In an alternative embodiment of the invention, the recesses 42 in the lower plate 32 may be directly formed into the electrode 24. The recesses 42, which serve to prevent lateral movement of the masks 34 and to locate the masks 34 at fixed positions relative to the windows 50 in upper frame 36, may be replaced by any structure capable of preventing lateral movement. Alternatively, if lateral movement of the individual masks 34 relative to the upper frame 36 is not a concern, such as if masks 34 are all coupled together, the lower plate 32 may be omitted in its entirety.

In an exemplary intended use of the plasma treatment system 10, each of the substrates 20 may be a lead frame having semiconductor die encapsulating packages as three-dimensional features 28 and each mask 34 is configured with concavities 46 dimensioned and arranged for masking the packages of the lead frame. The lead frame is plasma treated to remove thin layers of molding material (i.e., flash) created by a molding process during a previous manufacturing stage.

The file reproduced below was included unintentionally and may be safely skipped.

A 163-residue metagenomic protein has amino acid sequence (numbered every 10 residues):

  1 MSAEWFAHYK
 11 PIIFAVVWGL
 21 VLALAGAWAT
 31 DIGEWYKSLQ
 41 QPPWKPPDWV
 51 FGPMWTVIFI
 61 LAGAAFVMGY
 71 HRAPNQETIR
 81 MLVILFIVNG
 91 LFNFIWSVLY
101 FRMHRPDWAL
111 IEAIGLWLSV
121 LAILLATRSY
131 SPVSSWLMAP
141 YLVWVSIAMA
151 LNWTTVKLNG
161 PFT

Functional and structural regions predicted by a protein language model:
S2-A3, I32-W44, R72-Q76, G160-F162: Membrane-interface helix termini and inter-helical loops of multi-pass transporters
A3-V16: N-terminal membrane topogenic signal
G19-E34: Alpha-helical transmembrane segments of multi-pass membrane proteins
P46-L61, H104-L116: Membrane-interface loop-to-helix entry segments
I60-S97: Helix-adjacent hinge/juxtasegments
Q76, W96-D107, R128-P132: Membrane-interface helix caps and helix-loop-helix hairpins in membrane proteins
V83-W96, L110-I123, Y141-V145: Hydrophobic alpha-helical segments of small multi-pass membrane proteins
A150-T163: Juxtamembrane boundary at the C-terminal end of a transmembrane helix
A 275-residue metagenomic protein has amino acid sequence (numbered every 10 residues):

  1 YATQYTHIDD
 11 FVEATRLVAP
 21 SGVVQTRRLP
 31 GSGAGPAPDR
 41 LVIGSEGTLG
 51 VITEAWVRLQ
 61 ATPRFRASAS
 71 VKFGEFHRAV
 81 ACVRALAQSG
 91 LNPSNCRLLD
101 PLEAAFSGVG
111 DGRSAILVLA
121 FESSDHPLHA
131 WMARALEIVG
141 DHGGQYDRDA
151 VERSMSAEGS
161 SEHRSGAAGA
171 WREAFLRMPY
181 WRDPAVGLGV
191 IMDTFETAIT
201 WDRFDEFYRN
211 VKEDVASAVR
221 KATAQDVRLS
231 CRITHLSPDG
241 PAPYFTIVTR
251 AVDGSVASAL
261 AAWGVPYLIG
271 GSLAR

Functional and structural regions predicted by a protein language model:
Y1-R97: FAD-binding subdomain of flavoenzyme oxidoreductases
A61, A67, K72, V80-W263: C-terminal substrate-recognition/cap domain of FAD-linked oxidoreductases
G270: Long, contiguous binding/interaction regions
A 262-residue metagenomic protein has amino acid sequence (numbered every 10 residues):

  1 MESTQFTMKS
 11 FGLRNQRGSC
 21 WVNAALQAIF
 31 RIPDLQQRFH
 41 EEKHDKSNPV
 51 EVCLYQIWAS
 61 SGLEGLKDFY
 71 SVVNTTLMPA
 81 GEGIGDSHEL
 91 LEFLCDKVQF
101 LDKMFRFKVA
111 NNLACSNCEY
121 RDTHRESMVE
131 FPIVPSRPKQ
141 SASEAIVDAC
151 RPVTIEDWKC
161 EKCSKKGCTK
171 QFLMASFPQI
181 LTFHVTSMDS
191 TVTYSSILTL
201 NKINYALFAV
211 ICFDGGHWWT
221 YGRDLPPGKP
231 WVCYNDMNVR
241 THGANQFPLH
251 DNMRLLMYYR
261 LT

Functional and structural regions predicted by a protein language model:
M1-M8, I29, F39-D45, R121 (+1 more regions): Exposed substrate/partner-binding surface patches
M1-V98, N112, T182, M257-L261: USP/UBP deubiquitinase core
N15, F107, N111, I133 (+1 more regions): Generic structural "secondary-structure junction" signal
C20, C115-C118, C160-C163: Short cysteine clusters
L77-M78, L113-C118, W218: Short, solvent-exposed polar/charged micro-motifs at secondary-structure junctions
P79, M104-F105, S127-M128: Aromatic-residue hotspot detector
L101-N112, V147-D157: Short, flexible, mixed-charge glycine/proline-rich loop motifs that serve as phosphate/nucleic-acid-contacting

The present invention overcomes the various deficiencies of conventional removal techniques as extraneous material is removed from a substrate 20 without resort to wet chemical etching techniques, mechanical techniques, or the use of a laser, and without damaging the substrate 20. The process of the present invention is particularly applicable for removing unwanted thin layers of molding material or flash covering the electrical contacts of a lead frame. Flash results from the molding process encapsulating die carried by the lead frame inside respective packages constituted by the molding material.

In use and with reference to FIGS. 1-5, the masks 34 are positioned in the recesses 42 defined in the lower plate 32, which rests on the powered electrode 24, and are oriented with the concavities 46 facing away from the electrode 24 and lower plate 32. The substrates 20 are then associated with the masks 34 such that the three-dimensional features 28 carried by each substrate 20 are received in the corresponding set of concavities 46. Finally, the upper frame 36 is positioned on the substrates 20 held by the masks 34. The engagement between key pins 54 of the upper frame 36 and the corresponding key bores 56 defined in the lower plate 32 registers the lower plate 32 and upper frame 36 during assembly of the shielding assembly 30.

Adjacent to some or all of the three-dimensional features 28 are structures 58, of which one structure 58 is shown in the detailed view of FIG. 5. The structures 58 may be, for example, the exposed electrically conductive leads of a lead frame. Areas 60 on the structure 58 may be covered by a thin layer of extraneous material, such as flash from a molding operation creating a package encapsulating a semiconductor die, that the plasma processing is intended to remove.